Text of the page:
This place does turn out to be tangentially relevant to the plot. There’s a secret Aeon buried hereMore on her later in the series. and if you’re very lucky (or you read the Wiki) you might discover this place exists and come back to it much later. But there’s no explanation why Tidus is dropped off hereThere are some extratextual explanations in the Ultimania guide, if you can get your hands on those kinds of rare collector’s items. And if you can read Japanese.. The same is true of the Aeon, actually. Both of them would make more sense if they were in Zanarkand right now.

Tidus fumbles around the ruins doing adventure-game stuff. Again, I think the storyteller just wanted to establish a mood of forlorn isolation before having Tidus meet the locals. I guess if your game is 60 hours long and has an unlimited art budget then you can afford to expend half an hour and an entire location on “setting the mood” before the story moves on.

Al Bhed

Al Bhed? More like... All Bad, amirite?
Al Bhed? More like... All Bad, amirite?

A monster attacks, and it’s a bit too much for Tidus. Some folks bust in through a door and save him. After the fight, they jump him and rough him up. One holds a knife up to his throat. These guys are the Al Bhed.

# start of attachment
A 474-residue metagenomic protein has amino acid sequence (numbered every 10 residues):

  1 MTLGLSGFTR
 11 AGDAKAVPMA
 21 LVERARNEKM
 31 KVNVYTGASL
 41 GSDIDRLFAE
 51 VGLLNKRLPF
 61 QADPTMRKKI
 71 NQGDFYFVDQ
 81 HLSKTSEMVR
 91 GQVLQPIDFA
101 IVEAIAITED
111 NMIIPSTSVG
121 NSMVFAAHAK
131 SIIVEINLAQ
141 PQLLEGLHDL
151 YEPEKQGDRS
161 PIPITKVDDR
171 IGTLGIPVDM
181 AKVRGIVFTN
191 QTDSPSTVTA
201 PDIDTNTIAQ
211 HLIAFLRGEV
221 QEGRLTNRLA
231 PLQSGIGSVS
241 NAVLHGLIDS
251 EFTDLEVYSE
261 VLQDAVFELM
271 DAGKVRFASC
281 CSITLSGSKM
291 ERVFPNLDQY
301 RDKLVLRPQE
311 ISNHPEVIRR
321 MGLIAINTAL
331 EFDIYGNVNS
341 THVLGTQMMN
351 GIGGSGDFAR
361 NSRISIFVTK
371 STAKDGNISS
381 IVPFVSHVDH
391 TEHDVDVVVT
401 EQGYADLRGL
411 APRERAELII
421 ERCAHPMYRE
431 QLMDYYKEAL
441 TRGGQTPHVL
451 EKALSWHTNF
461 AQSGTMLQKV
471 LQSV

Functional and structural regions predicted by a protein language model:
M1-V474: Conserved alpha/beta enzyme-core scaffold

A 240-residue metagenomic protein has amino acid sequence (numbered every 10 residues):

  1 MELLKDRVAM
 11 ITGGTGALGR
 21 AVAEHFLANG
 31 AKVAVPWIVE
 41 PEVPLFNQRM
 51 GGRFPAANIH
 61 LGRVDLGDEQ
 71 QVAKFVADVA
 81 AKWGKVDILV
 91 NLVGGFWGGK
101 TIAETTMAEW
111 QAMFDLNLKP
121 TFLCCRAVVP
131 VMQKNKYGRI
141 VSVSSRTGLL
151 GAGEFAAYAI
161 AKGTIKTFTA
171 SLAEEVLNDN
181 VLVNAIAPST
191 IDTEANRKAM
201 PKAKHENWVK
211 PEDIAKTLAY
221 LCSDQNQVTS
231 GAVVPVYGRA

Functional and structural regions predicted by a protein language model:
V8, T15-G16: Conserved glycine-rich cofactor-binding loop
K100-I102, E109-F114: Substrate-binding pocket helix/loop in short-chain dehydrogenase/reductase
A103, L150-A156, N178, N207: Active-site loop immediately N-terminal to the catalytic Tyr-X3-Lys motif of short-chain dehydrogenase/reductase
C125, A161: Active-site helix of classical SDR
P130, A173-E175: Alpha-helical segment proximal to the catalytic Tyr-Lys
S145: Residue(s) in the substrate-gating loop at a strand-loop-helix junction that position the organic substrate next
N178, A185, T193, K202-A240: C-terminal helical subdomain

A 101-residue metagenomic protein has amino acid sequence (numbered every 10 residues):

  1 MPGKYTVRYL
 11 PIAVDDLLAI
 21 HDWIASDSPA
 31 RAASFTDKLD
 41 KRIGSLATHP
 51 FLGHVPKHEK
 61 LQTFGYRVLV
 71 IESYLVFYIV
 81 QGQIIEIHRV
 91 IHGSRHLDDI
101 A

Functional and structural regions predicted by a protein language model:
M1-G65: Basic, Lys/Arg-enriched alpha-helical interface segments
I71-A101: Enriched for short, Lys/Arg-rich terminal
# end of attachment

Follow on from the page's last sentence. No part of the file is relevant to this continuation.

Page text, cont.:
If this is your first time through the game, then you can’t understand what they’re saying. Their language is a simple letter-substitution replacement of English (or whatever language you’re playing in) and so I guess you could translate their dialog yourself if you’re in the mood to write down all their subtitles and play cryptogram with them. You can actually learn the language as you play through the game, and the subtitles will gradually become more intelligible as more letters are translated. If you play through a second timeOr a third, or a tenth… then you (the player) will be able to carry over your language-learning progress and read what they’re saying, even if Tidus himself can’t understand them.

Even though you can’t normally read their subtitles, their dialog indicates they think you might be a fiend. (A monster.) Tidus is a walking talking human and there is literally no reason in the world to suspect him of being anything other than a person, but these guys don’t even care. The guy holding the knife says something to the effect of “Fiend or not, it’s all the same if he’s dead.”

The girl – who we learn later is named Rikku – talks them out of it. Instead they knock Tidus out and take him to an oceangoing platform they’re using as a base. They pound on him rather than trying to talk to him, even though Rikku speaks both languages and could easily act as a translator. Eventually Rikku steps in and says Tidus can stay if he makes himself useful. There’s a wreck at the bottom of the ocean and they want him to go down and help salvage it. (The wreck is actually the airship we’ll have access to much later in the story.)

Sure, we could have our translator tell you our demands, but we'd rather punch you until you figure it out on your own. And remember to feel sorry for us later!
Sure, we could have our translator tell you our demands, but we'd rather punch you until you figure it out on your own. And remember to feel sorry for us later!